Here are some tips on how to make it work from someone who has it. Make sure each of you feel comfortable enough to talk openly and freely to each other. Knowing will help you steer clear of accidentally triggering them, as well as let you understand them on a deeper level. Nothing is more invalidating than tiptoeing around a subject that just cannot be avoided.
It might be a difficult conversation for both of you, but it will benefit the relationship in the long run. Don’t be afraid to talk or ask questions about PTSD. On the other hand, if your partner is not comfortable with talking about PTSD, respect their wishes.
Things: Seeing an object that reminds you of the trauma can cue your PTSD symptoms. For instance, someone who survived a fire might become upset from the smoky smell of a barbecue.
Places: Returning to the scene of a trauma is often a trigger.
Or a type of place, like a dark hallway, may be enough to bring on a reaction.
TV shows, news reports, and movies: Seeing a similar trauma often sets off symptoms.
While there are some people who are genuinely happiest on their own, for the vast majority, successful relationships are essential to long-term happiness and life satisfaction.
The difficulty that sufferers from C-PTSD face in maintaining stable relationships, is, in fact, one of the major obstacles to their overcoming the legacy of their earlier traumatic experiences.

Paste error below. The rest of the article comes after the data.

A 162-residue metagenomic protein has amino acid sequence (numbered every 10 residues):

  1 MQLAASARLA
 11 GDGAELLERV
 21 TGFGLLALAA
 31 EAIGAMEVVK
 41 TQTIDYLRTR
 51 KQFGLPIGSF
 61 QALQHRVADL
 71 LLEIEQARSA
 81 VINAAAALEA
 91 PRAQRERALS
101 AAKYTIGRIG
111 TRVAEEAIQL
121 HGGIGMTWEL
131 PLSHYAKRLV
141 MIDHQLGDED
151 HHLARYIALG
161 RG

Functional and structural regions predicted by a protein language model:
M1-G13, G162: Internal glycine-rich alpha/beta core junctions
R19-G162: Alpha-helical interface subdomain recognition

While triggers themselves are usually harmless, they cause your body to react as if you’re in danger. Some of the most common include: People: Seeing a person related to the trauma may set off a PTSD reaction.
Or someone may have a physical trait that’s a reminder.
Anniversaries: It’s often hard to go through a date marked by trauma without remembering it, as is the case for many survivors of the terrorist attacks on September 11, 2001. In fact, you may not realize something is a trigger until you have a reaction.
Words: Reading or hearing certain words could cue your PTSD. It may seem like your PTSD symptoms come out of the blue. Feeling as if you’re in danger is a sign that you’ve experienced a PTSD trigger.
Making it a well-known conversation topic will take away the awkwardness and any misunderstanding.